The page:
“Mom, don’t you want our names to match? Don’t you want to be part of our family?”

When my son first started asking about our names, it was because he recognized the difference in a preschool family tree project. At the time, he shrugged off this new information, but he never forgot it—even becoming my 3-foot-tall Knight in (kid-friendly) Plastic Armor correcting his pre-K teachers when they forgot. I’d thank my knight for his “chivalrous assistance” and we’d share a good giggle. But the giggles stopped in grade school when he realized our family wasn’t the norm.

“Mom, don’t you want our names to match? Don’t you want to be part of our family?”

My son’s pleading tone pulled my heart out of my chest and slammed it onto the kitchen counter next to his juice box. I scrambled for a way to fix his confusion and hurt as I’d always done. Knowing another juice box wouldn’t do the trick, I wondered if I really could change my name for him—a choice I’d barely considered when my husband asked. But this was different. I didn’t feel an overwhelming need to protect my husband like I did my son. At no time did I want my little guy feeling separate from me or to feel like we weren’t a family. I told him I’d think about it.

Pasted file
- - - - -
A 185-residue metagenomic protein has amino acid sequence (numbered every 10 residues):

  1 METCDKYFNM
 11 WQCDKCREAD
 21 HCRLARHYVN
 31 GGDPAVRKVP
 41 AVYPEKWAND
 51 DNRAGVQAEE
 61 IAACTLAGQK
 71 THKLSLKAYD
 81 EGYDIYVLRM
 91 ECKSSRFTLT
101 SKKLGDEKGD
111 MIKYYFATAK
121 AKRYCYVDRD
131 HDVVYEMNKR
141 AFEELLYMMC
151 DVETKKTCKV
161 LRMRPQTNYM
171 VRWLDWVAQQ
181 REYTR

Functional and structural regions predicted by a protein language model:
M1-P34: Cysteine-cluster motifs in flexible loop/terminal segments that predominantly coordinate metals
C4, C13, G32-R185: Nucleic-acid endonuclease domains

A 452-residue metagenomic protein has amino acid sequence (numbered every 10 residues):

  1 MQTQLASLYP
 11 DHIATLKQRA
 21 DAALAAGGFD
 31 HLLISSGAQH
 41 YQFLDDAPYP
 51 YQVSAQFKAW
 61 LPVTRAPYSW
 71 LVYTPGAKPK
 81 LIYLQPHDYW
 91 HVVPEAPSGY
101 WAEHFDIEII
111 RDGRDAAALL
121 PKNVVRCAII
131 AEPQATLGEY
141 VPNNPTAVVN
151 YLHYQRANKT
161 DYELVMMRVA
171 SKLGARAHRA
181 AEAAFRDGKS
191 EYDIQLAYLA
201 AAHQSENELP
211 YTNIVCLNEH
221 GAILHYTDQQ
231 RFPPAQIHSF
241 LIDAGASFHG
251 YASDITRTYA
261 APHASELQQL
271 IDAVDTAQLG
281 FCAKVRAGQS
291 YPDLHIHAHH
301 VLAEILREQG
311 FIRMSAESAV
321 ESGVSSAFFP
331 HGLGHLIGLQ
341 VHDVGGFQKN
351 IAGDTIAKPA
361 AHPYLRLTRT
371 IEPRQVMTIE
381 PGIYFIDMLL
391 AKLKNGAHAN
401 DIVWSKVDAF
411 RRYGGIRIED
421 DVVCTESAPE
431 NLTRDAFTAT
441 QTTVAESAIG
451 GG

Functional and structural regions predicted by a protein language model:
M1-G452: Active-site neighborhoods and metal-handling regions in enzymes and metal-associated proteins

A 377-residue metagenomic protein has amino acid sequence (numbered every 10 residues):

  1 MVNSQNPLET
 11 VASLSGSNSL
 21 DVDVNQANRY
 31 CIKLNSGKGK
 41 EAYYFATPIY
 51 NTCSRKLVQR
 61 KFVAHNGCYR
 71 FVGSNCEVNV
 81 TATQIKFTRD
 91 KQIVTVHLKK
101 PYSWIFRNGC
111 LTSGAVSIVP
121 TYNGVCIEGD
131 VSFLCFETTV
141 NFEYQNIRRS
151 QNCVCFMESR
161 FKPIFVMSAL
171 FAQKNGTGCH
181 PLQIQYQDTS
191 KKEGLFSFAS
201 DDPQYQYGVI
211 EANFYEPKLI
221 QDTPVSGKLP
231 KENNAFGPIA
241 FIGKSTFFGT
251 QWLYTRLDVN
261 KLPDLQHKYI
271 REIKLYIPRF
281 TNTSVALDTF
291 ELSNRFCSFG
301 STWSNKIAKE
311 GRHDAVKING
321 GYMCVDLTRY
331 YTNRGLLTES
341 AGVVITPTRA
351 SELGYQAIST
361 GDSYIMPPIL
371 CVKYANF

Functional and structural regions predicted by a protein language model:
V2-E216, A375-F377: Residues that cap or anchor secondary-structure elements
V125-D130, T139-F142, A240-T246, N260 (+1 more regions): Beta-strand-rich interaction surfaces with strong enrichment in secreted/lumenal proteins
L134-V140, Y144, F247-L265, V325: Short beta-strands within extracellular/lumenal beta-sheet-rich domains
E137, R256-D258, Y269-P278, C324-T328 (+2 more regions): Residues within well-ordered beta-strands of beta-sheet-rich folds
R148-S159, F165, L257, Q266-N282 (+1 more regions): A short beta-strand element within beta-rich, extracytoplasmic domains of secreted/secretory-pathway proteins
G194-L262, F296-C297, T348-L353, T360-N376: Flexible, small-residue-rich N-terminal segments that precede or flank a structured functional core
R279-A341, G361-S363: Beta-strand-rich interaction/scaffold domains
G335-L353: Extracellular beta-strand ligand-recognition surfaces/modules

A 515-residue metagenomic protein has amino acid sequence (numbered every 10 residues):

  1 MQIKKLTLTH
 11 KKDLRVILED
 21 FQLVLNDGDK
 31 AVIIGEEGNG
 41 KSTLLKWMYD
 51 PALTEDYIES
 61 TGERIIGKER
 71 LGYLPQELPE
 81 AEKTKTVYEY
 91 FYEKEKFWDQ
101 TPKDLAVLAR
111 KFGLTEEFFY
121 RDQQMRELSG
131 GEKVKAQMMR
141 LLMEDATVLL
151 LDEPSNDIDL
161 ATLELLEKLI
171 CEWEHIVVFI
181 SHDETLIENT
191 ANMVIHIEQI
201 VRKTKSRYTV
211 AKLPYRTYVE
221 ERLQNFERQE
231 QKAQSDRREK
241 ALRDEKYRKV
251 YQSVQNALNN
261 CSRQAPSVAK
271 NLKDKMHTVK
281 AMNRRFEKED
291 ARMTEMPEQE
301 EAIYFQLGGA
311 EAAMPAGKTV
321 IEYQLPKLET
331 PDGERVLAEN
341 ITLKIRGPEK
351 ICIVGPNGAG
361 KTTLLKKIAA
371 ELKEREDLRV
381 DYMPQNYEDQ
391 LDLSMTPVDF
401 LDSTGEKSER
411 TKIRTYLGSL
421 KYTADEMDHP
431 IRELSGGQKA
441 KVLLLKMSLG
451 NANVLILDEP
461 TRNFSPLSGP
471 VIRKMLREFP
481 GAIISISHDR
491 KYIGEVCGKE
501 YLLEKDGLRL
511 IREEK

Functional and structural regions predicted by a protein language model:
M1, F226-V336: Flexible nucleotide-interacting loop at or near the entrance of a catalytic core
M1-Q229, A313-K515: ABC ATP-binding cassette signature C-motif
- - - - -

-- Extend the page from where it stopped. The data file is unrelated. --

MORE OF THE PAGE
Over a decade later, I was awake again all night worrying my son would feel rejected like his father had if I kept my maiden name. I tried to imagine how I’d feel if I changed it. I looked at the emails addressed to the wrong person his school sent me and my body tensed. It was the same feeling I felt when I’d see my “married name” arrive on pieces of junk mail—I’d cringe every time. Back then, I knew I’d made the right decision because I felt thrown off trying on that name even for the short time it took me to toss the junk mail in the recycling bin. But was I making the right choice now?

“Hey kiddo, do you like your name?” I asked my son gently.

“Yes! I love my name!” I watched his eyes light up with his response and now I had mine.

“I love my name too,” I began, “so I think I’m going to keep it.”

I knew I could never be excited about changing my name. I held my kid close and whispered in his ear how much I loved him and our family. I explained that my name held a special place in my heart because his grandparents gave it to me—just like his dad and I gave him his. I got a kiss on the cheek and a wink of understanding, proving this mom may still have some answers.

I’d do anything for my son, but apparently changing my last name is where I draw the line. My name reminds and connects to who I am at my deepest core. When I’m lost in all my different roles: mama, wife, daughter, sister, personal chef, or dog walker I have my name to ground me. I wonder, though, if this subject comes up again, would my husband finally be willing to change his?

Check out these unique celebrity baby names.